Finally we got on the downhill single track and that was exceptionally fun, if a bit unnerving. Broken branches and tree trunks were just off the trail and with the dust, you sometimes only had a couple seconds of visibility for the next bit of trail. At one sharp turn I heard a clanging sound and I thought my saddle bag had flown open or fallen off. I pulled over to find out I had simply hit someone’s dropped spare gear roll. Nuts.

The single track was exhausting, bone rattling, scenic, challenging, painful, and ultimately everything Rebecca said it was. You really could not believe you were doing this kind of terrain, on a gravel bike with 42mm tires, at this speed. I lost my chain on a swoopy bit where I shifted too quickly before it became a steep, punchy uphill. Pulled over and it took a hot minute to untangle it from my pedal to put it back on the crankset. I now have a long area of paint missing from my chainstay. Shortly after this area, on a fun descent among skinny trees with a handful of riders around me, I heard Tina give a whoop right behind me.

You can read about her RPI here, but that is the last time I heard or saw her for the next 1.5 hours. Thanks to other riders and the race course, I got a smidgen ahead and stayed there until I saw her near the turn around on Harriman Trail.

Once out of the single track, we descended to the paved highway and did a water crossing to get onto the Harriman Trail. I biked into the water a short ways, leapt off, and enjoyed the chilly water as it quickly went above my hips; all the while a photographer documented the moment for posterity.

The Great Water Crossing
The entrance to the water crossing and before it started getting deeper.

Once back on my bike (and with some severely water logged shoes), I zipped down the Harriman Trail towards the turn around 11 miles away. For the first half of this section I only saw a dozen or so riders. Seems the single track had spread the field out well. One little turn I came up a bit too fast and had to go straight off the trail to avoid sliding out; given the number of other tracks I saw in that spot I am guessing this turn caused a number of racers to have a tiny scare.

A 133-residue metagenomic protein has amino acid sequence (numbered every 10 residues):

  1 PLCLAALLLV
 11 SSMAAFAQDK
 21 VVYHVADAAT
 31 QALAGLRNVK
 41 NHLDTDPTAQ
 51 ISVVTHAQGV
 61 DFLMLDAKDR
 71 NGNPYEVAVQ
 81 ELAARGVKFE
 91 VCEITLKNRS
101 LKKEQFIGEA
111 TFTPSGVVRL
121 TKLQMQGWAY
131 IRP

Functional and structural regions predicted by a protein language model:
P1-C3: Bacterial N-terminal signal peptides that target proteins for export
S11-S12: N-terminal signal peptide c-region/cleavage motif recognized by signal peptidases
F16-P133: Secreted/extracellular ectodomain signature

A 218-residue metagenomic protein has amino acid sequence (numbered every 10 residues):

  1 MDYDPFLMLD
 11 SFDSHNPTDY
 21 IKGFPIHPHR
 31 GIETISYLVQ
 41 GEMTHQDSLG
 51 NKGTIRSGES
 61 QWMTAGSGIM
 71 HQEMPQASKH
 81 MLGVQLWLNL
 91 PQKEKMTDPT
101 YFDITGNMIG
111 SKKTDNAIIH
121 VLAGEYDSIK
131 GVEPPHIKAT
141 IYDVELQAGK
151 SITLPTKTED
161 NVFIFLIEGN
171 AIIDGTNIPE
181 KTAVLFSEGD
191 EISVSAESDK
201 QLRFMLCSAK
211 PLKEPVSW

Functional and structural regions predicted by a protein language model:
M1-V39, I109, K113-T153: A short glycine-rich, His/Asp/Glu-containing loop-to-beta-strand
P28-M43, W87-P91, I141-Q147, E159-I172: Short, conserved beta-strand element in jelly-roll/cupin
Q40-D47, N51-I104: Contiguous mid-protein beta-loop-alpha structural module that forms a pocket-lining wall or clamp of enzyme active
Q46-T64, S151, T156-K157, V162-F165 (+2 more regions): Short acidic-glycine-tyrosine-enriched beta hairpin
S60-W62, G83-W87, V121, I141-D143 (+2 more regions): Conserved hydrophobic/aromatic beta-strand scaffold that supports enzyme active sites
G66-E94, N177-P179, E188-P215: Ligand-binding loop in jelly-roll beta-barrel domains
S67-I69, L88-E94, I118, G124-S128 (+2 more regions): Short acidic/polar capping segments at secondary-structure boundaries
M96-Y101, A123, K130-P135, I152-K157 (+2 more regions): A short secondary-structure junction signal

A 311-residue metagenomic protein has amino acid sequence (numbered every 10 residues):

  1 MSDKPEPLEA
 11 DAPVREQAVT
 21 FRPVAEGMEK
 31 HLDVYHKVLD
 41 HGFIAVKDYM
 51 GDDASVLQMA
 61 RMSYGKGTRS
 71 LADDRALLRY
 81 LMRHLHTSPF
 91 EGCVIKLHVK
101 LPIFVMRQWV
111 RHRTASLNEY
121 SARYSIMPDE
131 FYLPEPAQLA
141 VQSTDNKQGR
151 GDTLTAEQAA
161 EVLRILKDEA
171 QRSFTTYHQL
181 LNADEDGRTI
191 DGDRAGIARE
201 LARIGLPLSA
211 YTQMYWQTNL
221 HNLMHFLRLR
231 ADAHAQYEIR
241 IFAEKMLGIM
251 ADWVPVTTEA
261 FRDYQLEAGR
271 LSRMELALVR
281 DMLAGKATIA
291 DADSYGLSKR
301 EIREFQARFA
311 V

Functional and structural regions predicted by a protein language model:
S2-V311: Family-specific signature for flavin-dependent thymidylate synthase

The turn around went well, if a bit confusingly since it was a small little path to a tight circle that had a timing mat and then back the way you came in. A different path for riders going out would have been safer and less confusing, me thinks.

On the way back, I saw a few Basecampers I knew and also Tina! The cheers exchanged were a nice motivator to keep going strong. And then, while making a sharp turn on the far side of a wooden bridge, my wheels slid out from under me. I remember having the thought as I went down that, “Oh, this is where I fall.” It was onto my left elbow/knee/ankle on my non-drivetrain side, so I picked myself up, quickly checked that the bike still functioned, and kept on going. According to Training Peaks, the entire event took only 20 seconds but it felt much longer.

That crash took a bit of wind out of my sails. My elbow was supremely sore and I could see a nice patch of dried blood and dirt on it. The last 10 miles were a bit of a sufferfest as I climbed back up to the lodge to the finish. Got passed by a handful of people but did not have the oomph to stick with them. In the end I finished in 3:43:18 and 56th place (out of 141 men). Not too shabby. Learned quite a bit more about racing during that stage, particularly on gnarly terrain and with a cold, crowded start.

Looking Serious
Headed out on the Harriman Trail on Stage One